GDP Growth Missed by CBS, Downplayed by NBC

    The “meltdown in subprime mortgages,” “rising cost of oil” and “inflationary worries” have become catchphrases in negative media reports about the economy. After the Federal Reserve cut rates on October 31, journalists were at it again – ignoring positive economic news in favor of troubles.


     “On the broadcast tonight, the economy is our big story,” “NBC Nightly News” anchor Brian Williams said to begin the October 31 broadcast. “We’ll have the interest rate cut, oil prices are soaring, and still, what about housing?”


     It was the same woeful song on the October 31 “CBS Evening News.”


     “With the ailing housing market threatening to infect the entire economy, Fed Chairman Ben Bernanke administered another shot of preventive medicine today, with a quarter-point rate cut,” CBS correspondent Anthony Mason said.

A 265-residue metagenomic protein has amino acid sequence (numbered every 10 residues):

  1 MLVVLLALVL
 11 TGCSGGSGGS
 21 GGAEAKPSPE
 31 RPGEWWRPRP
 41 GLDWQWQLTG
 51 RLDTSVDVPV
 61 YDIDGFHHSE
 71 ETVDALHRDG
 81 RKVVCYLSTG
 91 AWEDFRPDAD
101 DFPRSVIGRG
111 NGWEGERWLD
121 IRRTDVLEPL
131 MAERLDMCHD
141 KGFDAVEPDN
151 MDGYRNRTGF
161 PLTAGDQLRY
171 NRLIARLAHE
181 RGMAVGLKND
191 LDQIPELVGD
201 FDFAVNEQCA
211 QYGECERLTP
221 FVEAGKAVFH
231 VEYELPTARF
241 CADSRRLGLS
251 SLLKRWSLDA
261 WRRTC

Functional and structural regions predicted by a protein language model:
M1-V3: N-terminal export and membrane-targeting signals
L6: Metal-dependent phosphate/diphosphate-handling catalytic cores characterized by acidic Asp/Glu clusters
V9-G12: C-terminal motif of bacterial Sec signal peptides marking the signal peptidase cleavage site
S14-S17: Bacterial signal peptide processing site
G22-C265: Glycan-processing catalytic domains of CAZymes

And downbeat portrait of the economy wouldn’t be complete unless inflationary worries in the wake of the Fed’s cut were mentioned.


     “They may start to wonder, ‘maybe it’s [the rate cut] too much and maybe we have to worry about inflation after all,’” Bill Dunkleberg, Chief Economist for the National Federation of Independent Business, said on “Nightly News.”


     Despite those two gloomy stories, there was really positive news announced the same day.


     According to Associated Press, the economy grew at “a brisk 3.9 percent pace” over the summer, “the fastest in 1 1/2 years and an impressive performance.”


     But with the exception of CNBC’s Maria Bartiromo casual mention of “a much stronger than expected economic growth report,” the news was virtually unnoticed by CBS and NBC.


     However, ABC “World News Tonight with Charles Gibson” did include the "surprisingly" good news in its October 31 broadcast. 

    “[T]he economy grew by nearly 4 percent between July and September, the biggest jump in a year and a half,” ABC correspondent Barbara Pinto said. “Driving those gains – consumers, whose spending grew at more than twice what it did in previous months. The weakened dollar is providing a boost for American companies doing business overseas. American exports shot up more than 16 percent last quarter, the largest increase in four years.”